Please don’t smoke here.

That’s the message Russell school officials are trying to get across.

In an area where two other districts have banned tobacco use entirely on school property, Russell is trying a softer approach, said district nurse Nicole Pennington.

Posted at the entrances to the district’s major athletic venues — the football stadium, baseball, softball and soccer fields and tennis courts — are 2-by-8 signs that welcome visitors and plead, “Please help us to keep athletes and spectators healthy by not smoking or using any tobacco products.”

“We debated on whether to prohibit tobacco, but we decided on a more gentle approach,” Pennington said.

Making nice seems to be working, she said. The first sign went up at the football stadium in mid-May on track and field day. That was earlier than planned, but when Pennington saw a young mother holding a baby and puffing a cigarette, she called maintenance workers and asked them to go ahead and erect the sign.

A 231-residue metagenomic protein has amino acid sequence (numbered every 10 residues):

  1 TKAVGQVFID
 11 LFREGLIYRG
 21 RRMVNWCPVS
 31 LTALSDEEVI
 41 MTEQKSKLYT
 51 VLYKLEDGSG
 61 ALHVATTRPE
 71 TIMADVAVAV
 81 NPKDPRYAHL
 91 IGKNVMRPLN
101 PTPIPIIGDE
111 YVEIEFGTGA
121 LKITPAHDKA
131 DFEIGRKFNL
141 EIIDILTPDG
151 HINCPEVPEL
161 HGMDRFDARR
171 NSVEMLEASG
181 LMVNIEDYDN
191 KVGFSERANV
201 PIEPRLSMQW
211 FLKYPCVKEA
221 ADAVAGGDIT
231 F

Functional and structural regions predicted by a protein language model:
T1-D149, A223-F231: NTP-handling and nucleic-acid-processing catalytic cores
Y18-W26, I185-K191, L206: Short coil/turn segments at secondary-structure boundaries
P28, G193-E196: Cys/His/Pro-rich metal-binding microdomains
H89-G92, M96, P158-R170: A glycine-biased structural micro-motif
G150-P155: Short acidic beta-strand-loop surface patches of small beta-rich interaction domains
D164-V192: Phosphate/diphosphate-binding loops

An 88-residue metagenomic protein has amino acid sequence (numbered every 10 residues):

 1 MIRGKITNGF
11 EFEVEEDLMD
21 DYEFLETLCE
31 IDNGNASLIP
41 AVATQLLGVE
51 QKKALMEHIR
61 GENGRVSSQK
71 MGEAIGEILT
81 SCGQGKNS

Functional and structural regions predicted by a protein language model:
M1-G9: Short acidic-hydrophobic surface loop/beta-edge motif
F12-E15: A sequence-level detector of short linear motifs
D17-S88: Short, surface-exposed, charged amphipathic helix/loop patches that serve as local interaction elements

Smokers at the event immediately honored the request and went outside to smoke, she said.

While she doesn’t pretend that the mother she saw smoking went home and tossed out her cigarettes, Pennington does believe the baby has a good chance of learning not to get started with tobacco.

The signs are part of an overall public awareness campaign that includes in-school classes on tobacco. “The kids hear the message year after year and they take the message home,” she said.

Surveys both locally and statewide show fewer youngsters are taking up the habit, she said.

Besides the signs, announcers at Russell games will broadcast the no-smoking request, and more signs are planned for the district’s other athletic fields, she said.

Whether the district will make the leap to a formal no-tobacco policy is undecided, said Dennis Chambers, who is Russell’s finance officer and the chairman of the wellness committee.

“It’s obviously something we’ll explore in the future. The trend is supportive of that but it won’t be in the coming year,” he said.

The district already prohibits smoking in school buildings and district vehicles, he said.

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